Barbarism and Religion: The Enlightenments of Edward Gibbon, 1737-1764 - Vol. 1

By J. G. A. Pocock | Go to book overview

EPILOGUE
Gibbon and the rhythm that was different

From Rome– and from excursions to Naples and Venice – Gibbon returned to Hampshire by way of Paris, where he spent a fortnight in the company of both Madame Bontemps and Madame Necker, as Suzanne Curchod had by now become.1 There is little sign that he renewed his explorations of the société des gens de lettres, and he did not visit Paris again until 1777, or Lausanne until 1783. From 1765 begins the middle period of Gibbon's life, during which the Decline and Fall took shape and half of it was written. These eighteen years present many problems to the critic, biographer and historian, not least because we are no longer informed by journals in which Gibbon recorded his doings, readings and reflections; there are only a number of historical essays, not always easy to date,2 what can be learned from his letters, and the Decline and Fall itself. The years from 1765 to 1776, when the first volume of his history appeared, have been dubbed 'Gibbon's dark ages',3 not only because the formation of his project and intentions is ill documented and obscure to us, but because it may – as the Memoirs sometimes indicate – have been obscure to Gibbon himself.4 Some generalisations are, however, permissible. There is a process of self-fashioning, freed of many inhibitions by the death of Edward Gibbon II, in which Gibbon solved his problem of being both gentleman and historian by moving to London, living off the income from leasing his estate, and moving in the circles of the Literary Club and the House of Commons (to which he was elected by a patron in 1774). About this time he jokingly described himself as 'an Englishman, a philosopher, and a Whig',5 as if his identity were settled; but in 1776, with the publication of his first volume, he

____________________
1
Memoirs, p. 137 (A, p. 271); Letters, pp. 199–201; YEG, pp. 227–8; Baridon, I, pp. 122–4.
2
These are to be found, as dated by Lord Sheffield, in MW, III–V; Craddock's English Essays is a critical editionof those in that language. A complete editionof Gibbon's essays in both French and Englishis muchto be desired.
3
Ghosh, 1983.
4
Memoirs, pp. 136–7, 140–2 (A, pp. 275–6), 146–7 (A, pp. 283–5), 155–6 (A, p. 308).
5
Letters, II, p. 6 (11 March 1774).

-292-

Notes for this page

Add a new note
If you are trying to select text to create highlights or citations, remember that you must now click or tap on the first word, and then click or tap on the last word.
One moment ...
Default project is now your active project.
Project items

Items saved from this book

This book has been saved
Highlights (0)
Some of your highlights are legacy items.

Highlights saved before July 30, 2012 will not be displayed on their respective source pages.

You can easily re-create the highlights by opening the book page or article, selecting the text, and clicking “Highlight.”

Citations (0)
Some of your citations are legacy items.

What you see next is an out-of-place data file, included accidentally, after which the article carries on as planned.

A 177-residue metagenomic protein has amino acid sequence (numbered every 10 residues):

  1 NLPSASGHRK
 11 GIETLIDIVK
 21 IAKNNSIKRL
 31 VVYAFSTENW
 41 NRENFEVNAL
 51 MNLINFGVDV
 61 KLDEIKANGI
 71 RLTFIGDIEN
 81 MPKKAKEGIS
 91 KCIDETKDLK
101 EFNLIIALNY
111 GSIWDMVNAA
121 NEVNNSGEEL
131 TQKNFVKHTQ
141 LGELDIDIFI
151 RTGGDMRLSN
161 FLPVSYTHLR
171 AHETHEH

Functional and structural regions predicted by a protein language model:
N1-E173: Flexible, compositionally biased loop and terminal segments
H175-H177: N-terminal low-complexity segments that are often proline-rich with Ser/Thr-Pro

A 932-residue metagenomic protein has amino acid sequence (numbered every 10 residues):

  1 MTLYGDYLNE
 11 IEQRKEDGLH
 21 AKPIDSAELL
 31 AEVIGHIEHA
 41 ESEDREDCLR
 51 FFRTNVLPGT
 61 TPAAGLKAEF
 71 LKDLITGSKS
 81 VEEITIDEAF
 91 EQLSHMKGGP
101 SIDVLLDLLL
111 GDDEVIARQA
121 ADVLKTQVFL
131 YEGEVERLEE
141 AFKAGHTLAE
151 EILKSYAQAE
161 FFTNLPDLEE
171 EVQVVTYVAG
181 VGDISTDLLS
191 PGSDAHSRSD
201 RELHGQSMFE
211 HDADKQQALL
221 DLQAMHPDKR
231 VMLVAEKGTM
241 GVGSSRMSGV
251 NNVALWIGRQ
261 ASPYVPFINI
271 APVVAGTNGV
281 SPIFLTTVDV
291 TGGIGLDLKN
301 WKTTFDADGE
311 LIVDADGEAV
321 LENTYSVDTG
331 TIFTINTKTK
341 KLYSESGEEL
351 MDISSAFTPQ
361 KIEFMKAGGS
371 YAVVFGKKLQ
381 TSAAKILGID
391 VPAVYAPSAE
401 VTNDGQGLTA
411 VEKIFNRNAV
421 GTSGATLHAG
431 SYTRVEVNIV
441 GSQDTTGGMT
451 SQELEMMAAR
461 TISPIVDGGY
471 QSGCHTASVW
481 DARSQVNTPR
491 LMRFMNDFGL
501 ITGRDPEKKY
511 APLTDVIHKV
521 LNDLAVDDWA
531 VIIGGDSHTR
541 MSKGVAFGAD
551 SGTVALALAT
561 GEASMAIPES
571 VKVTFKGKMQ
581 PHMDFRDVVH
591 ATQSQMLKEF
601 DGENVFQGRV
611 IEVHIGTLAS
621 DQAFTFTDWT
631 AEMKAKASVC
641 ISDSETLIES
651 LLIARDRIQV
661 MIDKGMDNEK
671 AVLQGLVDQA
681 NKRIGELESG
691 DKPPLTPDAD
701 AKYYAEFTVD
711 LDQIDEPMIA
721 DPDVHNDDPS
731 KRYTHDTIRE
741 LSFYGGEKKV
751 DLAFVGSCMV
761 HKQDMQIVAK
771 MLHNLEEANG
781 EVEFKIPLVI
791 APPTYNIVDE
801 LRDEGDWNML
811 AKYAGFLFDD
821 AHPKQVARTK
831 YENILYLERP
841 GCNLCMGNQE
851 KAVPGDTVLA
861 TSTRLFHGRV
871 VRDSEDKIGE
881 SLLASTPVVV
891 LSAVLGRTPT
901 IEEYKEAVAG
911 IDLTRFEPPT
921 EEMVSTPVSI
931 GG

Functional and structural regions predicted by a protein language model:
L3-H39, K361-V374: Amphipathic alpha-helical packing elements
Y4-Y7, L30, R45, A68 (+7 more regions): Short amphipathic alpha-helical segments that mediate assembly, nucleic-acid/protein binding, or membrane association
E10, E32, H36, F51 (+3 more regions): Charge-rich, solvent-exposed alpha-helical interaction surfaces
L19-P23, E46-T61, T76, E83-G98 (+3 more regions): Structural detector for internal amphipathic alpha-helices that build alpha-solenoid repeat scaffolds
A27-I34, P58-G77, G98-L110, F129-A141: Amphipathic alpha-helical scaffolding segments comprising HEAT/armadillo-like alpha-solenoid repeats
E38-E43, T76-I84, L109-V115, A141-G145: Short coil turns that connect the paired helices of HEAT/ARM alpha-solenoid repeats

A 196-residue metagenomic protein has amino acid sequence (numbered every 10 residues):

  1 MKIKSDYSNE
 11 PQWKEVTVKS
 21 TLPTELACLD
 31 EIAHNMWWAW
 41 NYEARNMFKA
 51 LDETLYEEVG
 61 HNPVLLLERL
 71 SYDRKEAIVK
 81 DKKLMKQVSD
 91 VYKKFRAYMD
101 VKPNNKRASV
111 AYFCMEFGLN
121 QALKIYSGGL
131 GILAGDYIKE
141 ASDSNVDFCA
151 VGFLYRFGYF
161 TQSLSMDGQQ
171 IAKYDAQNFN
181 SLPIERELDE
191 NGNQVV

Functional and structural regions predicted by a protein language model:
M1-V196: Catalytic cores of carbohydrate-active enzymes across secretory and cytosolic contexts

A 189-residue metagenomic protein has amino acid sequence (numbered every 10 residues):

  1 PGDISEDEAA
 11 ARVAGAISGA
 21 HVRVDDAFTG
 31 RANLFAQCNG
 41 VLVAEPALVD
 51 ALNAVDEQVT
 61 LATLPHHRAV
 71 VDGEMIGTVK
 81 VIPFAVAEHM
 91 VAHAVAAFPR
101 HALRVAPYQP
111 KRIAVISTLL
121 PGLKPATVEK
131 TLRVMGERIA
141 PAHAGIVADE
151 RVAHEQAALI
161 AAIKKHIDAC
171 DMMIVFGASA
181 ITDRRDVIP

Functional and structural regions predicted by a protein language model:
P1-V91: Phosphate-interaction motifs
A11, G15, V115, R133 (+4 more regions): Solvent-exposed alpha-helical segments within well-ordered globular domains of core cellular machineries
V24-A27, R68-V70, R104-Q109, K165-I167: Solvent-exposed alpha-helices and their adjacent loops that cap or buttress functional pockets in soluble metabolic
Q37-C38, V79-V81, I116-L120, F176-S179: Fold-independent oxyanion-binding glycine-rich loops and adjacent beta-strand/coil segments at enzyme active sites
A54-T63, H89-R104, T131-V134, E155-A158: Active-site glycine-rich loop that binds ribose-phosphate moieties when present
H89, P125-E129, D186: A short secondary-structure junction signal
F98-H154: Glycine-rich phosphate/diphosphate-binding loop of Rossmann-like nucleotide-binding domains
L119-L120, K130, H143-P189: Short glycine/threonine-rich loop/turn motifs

Any citation created before July 30, 2012 will labeled as a “Cited page.” New citations will be saved as cited passages, pages or articles.

We also added the ability to view new citations from your projects or the book or article where you created them.

Notes (0)
Bookmarks (0)

You have no saved items from this book

Project items include:
  • Saved book/article
  • Highlights
  • Quotes/citations
  • Notes
  • Bookmarks
Notes
Cite this page

Cited page

Style
Citations are available only to our active members.
Sign up now to cite pages or passages in MLA, APA and Chicago citation styles.

(Einhorn, 1992, p. 25)

(Einhorn 25)

1

1. Lois J. Einhorn, Abraham Lincoln, the Orator: Penetrating the Lincoln Legend (Westport, CT: Greenwood Press, 1992), 25, http://www.questia.com/read/27419298.

Cited page

Bookmark this page
Barbarism and Religion: The Enlightenments of Edward Gibbon, 1737-1764 - Vol. 1
Table of contents

Table of contents

Settings

Settings

Typeface
Text size Smaller Larger Reset View mode
Search within

Search within this book

Look up

Look up a word

  • Dictionary
  • Thesaurus
Please submit a word or phrase above.
Print this page

Print this page

Why can't I print more than one page at a time?

Full screen
/ 339

matching results for page

Cited passage

Style
Citations are available only to our active members.
Sign up now to cite pages or passages in MLA, APA and Chicago citation styles.

"Portraying himself as an honest, ordinary person helped Lincoln identify with his audiences." (Einhorn, 1992, p. 25).

"Portraying himself as an honest, ordinary person helped Lincoln identify with his audiences." (Einhorn 25)

"Portraying himself as an honest, ordinary person helped Lincoln identify with his audiences."1

1. Lois J. Einhorn, Abraham Lincoln, the Orator: Penetrating the Lincoln Legend (Westport, CT: Greenwood Press, 1992), 25, http://www.questia.com/read/27419298.

Cited passage

Welcome to the new Questia Reader

The Questia Reader has been updated to provide you with an even better online reading experience.  It is now 100% Responsive, which means you can read our books and articles on any sized device you wish.  All of your favorite tools like notes, highlights, and citations are still here, but the way you select text has been updated to be easier to use, especially on touchscreen devices.  Here's how:

1. Click or tap the first word you want to select.
2. Click or tap the last word you want to select.

OK, got it!

Thanks for trying Questia!

Please continue trying out our research tools, but please note, full functionality is available only to our active members.

Your work will be lost once you leave this Web page.

For full access in an ad-free environment, sign up now for a FREE, 1-day trial.

Already a member? Log in now.